The overall idea is that you barely need any human involvement at all, and certainly no active or repetitive work on the part of a human. There’s putting carts into the Dishcraft system, and then taking trays out of the system and putting them into a sanitizer, and that’s pretty much it. You don’t really need a dedicated “dishwasher” anymore, and perhaps someone who’s doing something more interesting could spend a little bit of their time minding the Dishcraft system as well.

Dishcraft Robotics uses custom dishes, pre-sorted and stacked Dishes are pre-sorted and pre-stacked into carts before they got into the Dishcraft machine for washing. The dishes are also custom, made with a bit of steel built into the bottom so that they can be picked up magnetically by the robot arm. Photo: Dishcraft Robotics

As constrained as Dishcraft has tried to make things, there are still humans in the loop, which means that they’ve had to make sure that their system is adaptable. For example, it works best if most of the food has been scraped away already, but it’s been designed to be able to handle stray t-bone steaks that have been left on plates (using an updated end-effector that isn’t shown in the video) that can make multiple passes if necessary. It can also deal with old, dried up food, or things like nested bowls that had mashed potatoes in them causing them to stick together. After working on the problem for three years, Dishcraft is confident that the system is now ready to go to market.  

Many kitchens, it turns out, don’t need their own Dishcraft robot. What they do need is clean dishes, so Dishcraft offers “dishes as a service,” exchanging clean dishes for dirty ones and then washing them in a centralized location. This is the same model that most restaurants use for linens, like tablecloths and napkins. The company is also doing custom installations for places that need more throughput.

Dishcraft was founded in 2015 by Linda Pouliot and Paul Birkmeyer, both robotics veterans: Linda co-founded Neato Robotics, and Paul co-founded Dash Robotics. So far, Dishcraft has raised a healthy US $25 million, which is not all that surprising—they’ve managed to identify a real problem that can be solved right now by a robotic system in a reliable and cost effective way, and what they’ve come up with seems quite promising.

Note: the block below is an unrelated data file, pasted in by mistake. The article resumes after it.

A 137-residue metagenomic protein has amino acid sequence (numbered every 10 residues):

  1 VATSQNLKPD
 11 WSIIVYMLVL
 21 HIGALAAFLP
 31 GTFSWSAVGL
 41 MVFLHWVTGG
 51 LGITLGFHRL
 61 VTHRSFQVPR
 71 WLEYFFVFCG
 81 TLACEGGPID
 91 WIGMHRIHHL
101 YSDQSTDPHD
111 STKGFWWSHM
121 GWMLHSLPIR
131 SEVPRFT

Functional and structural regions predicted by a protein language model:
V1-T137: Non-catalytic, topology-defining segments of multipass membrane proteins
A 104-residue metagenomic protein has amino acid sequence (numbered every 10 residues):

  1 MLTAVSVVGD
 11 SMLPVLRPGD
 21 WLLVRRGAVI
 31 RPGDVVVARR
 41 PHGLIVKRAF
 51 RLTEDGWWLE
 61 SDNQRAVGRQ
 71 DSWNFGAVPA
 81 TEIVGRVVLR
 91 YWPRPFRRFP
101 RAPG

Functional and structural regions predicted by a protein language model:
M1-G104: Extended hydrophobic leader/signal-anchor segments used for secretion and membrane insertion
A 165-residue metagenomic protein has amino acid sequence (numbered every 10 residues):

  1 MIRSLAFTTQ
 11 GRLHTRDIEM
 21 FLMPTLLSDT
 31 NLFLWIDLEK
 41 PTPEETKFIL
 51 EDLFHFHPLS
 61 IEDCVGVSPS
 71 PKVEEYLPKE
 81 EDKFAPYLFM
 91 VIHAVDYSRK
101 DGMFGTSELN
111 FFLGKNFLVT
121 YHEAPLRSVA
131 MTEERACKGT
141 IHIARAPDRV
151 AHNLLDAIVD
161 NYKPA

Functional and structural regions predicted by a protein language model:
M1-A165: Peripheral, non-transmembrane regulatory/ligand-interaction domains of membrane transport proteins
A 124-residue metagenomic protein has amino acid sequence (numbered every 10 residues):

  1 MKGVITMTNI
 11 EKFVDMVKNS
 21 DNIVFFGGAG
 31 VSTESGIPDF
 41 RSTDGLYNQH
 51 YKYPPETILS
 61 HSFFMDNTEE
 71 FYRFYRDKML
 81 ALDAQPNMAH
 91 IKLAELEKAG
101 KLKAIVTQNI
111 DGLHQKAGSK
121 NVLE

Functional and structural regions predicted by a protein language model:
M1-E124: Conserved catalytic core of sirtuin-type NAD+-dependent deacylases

[ Dishcraft Robotics ]

Update- we had a few people ask how the bottoms of the dishes are cleaned, so we checked back with Paul at Dishcraft about it. Turns out that it’s tricky, since they only scrub one side of the dish, but in testing they’ve found that dish bottoms don’t get the same kind of stuck-on gunk, and some well-placed water jets can get the job done. “We have found great success in doing a bit of a choreographed dance between nozzles that target the back of the dishes and a movement of the dishes themselves back and forth away from the surface of the wheel,” Paul says.

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Robot with threads near a fallen branch

RoMan, the Army Research Laboratory's robotic manipulator, considers the best way to grasp and move a tree branch at the Adelphi Laboratory Center, in Maryland.

Evan Ackerman
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This article is part of our special report on AI, “The Great AI Reckoning.

"I should probably not be standing this close," I think to myself, as the robot slowly approaches a large tree branch on the floor in front of me. It's not the size of the branch that makes me nervous—it's that the robot is operating autonomously, and that while I know what it's supposed to do, I'm not entirely sure what it will do. If everything works the way the roboticists at the U.S. Army Research Laboratory (ARL) in Adelphi, Md., expect, the robot will identify the branch, grasp it, and drag it out of the way. These folks know what they're doing, but I've spent enough time around robots that I take a small step backwards anyway.

The robot, named RoMan, for Robotic Manipulator, is about the size of a large lawn mower, with a tracked base that helps it handle most kinds of terrain. At the front, it has a squat torso equipped with cameras and depth sensors, as well as a pair of arms that were harvested from a prototype disaster-response robot originally developed at NASA's Jet Propulsion Laboratory for a DARPA robotics competition. RoMan's job today is roadway clearing, a multistep task that ARL wants the robot to complete as autonomously as possible. Instead of instructing the robot to grasp specific objects in specific ways and move them to specific places, the operators tell RoMan to "go clear a path." It's then up to the robot to make all the decisions necessary to achieve that objective.